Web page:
publican, North Dakota, and other in- ed galleries.
surgents declared the resolution would Pausing the President concluded:
pass with coalition support. "We cannot yet estimate him. We can
only indicate our reverence and thank
j the divine providence which sent( him
Ensian Will Launch Ito serve and inspire his fellow men."
Rising the audience applauded. Mr.
Final Drive Today Coolidge acknowledged with a smile
(' and turned to shake hands with Vice-
For Subscriptions I President Dawes, who presided and
-____ to Speaker Longworth, who sat at the
Subscription for the 1927 Michigan- j Vice-President's left.
ensian will be received for the last I - --
time at the present $4.00 rate in the Threaten Boycott If
three day campus campaign which
starts today. Farm Measure Fads
I Booths will be maintained by the
business staff of the publication on1
the diagonal at the Engineering arch, I (By Associated Press)
thdinaonala the EnganyrangatrchtFORT DODGE, Ia. Feb. 22-Should
in front of the Library, and at State President Coolidge refuse to sign the
street as well as in University hal, McNary-Haugen bill for farm relief,
and in the lobby of Angell hall. Af- tmpt will be made to boyo
anattemycott

HALF SCORE IS 29-16
Harrigan And Oosterbaan Divide
Scoring Honors, While Chambers
Stars With Play On Defense
Wilton A. Sipson
Ohio State's upset of Indiana com-
bined with the Wolverines' record
scoring victory over Chicago last
night placed Michigan in a deadlock
for the leadership of the Big Ten Con-
ference with the Wisconsin team
which defeated -Iowa, one of the four
teams which held a joint claim to
second place.
Michigan and Wisconsin now hold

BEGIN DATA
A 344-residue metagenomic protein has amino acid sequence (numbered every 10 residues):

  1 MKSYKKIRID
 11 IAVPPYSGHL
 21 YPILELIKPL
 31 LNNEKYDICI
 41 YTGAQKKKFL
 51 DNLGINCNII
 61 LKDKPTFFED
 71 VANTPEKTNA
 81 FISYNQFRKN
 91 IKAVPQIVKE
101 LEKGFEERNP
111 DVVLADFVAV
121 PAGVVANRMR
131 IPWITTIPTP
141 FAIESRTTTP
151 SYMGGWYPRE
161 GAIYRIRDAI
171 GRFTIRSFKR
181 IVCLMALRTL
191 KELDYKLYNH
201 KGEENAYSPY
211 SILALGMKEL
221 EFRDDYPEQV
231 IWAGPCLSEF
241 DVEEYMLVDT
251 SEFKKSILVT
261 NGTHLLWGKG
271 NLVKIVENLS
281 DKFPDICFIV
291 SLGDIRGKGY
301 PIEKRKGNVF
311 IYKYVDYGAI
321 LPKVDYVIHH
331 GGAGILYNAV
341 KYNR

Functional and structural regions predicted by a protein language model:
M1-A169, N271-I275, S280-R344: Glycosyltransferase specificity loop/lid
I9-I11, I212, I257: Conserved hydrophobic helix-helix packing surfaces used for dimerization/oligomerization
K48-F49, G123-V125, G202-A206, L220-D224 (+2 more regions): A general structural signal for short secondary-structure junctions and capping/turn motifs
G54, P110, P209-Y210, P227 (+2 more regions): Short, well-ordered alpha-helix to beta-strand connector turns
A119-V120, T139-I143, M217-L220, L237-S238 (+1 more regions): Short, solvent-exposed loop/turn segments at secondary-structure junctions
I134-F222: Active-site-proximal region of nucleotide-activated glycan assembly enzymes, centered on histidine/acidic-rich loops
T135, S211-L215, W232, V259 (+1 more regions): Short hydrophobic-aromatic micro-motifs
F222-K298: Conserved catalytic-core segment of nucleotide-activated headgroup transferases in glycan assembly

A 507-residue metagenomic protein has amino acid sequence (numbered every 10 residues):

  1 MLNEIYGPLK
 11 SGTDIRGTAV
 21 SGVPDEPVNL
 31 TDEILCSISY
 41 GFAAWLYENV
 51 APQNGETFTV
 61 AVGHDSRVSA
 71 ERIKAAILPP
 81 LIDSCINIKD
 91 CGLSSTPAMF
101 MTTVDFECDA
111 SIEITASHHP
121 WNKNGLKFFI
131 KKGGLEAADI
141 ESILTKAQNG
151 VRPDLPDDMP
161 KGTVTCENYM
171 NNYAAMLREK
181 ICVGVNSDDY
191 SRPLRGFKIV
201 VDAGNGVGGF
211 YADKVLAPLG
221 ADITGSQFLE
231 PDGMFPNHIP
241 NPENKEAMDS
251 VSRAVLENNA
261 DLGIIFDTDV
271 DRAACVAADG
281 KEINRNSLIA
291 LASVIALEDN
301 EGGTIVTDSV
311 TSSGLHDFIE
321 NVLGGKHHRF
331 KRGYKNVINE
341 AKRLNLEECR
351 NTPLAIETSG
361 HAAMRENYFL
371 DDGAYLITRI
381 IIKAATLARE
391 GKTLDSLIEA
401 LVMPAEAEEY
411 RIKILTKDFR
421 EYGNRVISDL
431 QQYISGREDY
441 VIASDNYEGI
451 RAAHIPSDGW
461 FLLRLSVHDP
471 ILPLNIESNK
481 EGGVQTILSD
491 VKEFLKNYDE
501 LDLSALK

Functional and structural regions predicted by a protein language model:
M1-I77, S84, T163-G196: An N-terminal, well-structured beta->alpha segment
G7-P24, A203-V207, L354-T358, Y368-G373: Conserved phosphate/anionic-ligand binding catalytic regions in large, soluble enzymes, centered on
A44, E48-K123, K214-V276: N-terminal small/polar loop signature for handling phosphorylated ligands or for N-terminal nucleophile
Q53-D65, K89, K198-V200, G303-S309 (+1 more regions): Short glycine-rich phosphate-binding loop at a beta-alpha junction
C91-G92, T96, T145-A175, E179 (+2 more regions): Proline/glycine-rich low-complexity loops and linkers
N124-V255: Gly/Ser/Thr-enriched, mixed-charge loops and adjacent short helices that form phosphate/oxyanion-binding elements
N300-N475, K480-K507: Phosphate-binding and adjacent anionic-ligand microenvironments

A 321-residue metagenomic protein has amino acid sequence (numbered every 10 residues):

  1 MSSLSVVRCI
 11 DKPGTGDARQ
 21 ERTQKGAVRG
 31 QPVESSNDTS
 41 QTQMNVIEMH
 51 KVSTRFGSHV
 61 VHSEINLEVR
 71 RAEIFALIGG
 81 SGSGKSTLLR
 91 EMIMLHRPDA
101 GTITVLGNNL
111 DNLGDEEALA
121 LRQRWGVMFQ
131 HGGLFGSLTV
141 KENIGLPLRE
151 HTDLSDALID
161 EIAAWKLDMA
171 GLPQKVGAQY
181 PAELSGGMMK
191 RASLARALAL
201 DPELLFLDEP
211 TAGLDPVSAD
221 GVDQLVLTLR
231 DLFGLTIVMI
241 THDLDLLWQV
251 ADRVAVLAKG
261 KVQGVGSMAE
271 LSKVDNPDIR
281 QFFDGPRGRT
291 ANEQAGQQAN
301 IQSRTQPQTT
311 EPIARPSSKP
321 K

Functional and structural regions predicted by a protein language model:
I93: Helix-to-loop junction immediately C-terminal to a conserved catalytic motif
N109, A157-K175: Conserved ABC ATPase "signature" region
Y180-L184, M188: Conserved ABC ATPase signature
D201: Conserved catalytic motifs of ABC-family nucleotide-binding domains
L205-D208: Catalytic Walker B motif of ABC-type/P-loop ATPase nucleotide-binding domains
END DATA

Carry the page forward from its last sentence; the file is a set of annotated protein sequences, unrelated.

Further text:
first place in joint tenancy, each hav-
ing six victories and two defeats on
its record. The Indiana five, which
defeated Michigan Saturday night to
advance into the top position, fell into
a tie for fourth place with Illinois.
Indiana and Illinois each have won
six games, but have three defeats to
mar their records. Purdue, one of the
teams in the multiple tie for second
place, remained just a step out of
first place with a percentage of .714.
Theoretically, -there are still six
possible champions, if a percentage
of nine games won and three lost will
win the title. However, if it takes
ten victories to claim the title, there
are only Michigan, Wisconsin, and
Purdue to be considered. Of the lead-
ing teams, Michigan and Wisconsin
are generally Iconsidered to have the
most difficult schedules to face. The
Wolverines must meet Illionis, Chi-
cago, Iowa, and Purdue, while Wis-
consin is faced with Indiana, Iowa,
and a two game series with Illnois.
Purdue is the most feared member of
the Conference, meeting such teams
as Minnesota, Chicago, and North-
western (two games), Michigan being
the only team of first rank which the
Boilermakers have yet to play.
Maroons Start Strong
At the outset of the game, it looked
as though the Wolverines were to suf-
fer another defeat. The Maroons had
command of the situation for the first
few minutes, leading by four points,
but Michigan came to the fore when
McCoy and Martin sank three long
throws. From that point the Wol-
verines took the lead and never re-
linquished it, commanding a 29 to 16
lead by the end of the first half.
Play at the beginning of the second
period was particularly slow, the only
scoring being on free throws by Chi-
cago. Harrigan broke the lull when
he dribbled through the Chicago de-
fense for three short shots.
After the Wolverines had gained a
40 to 20 lead over the Maroons, Coach
Mather made frequent substitutions,.
Petrie, Truskowski, Rasnick, Schro-
der and Nyland, all being given an
opportunity to play. Oostrbaan was
the only regular to play throughout
the contest. With the score 46-25 and
the crowd clamoring for a score of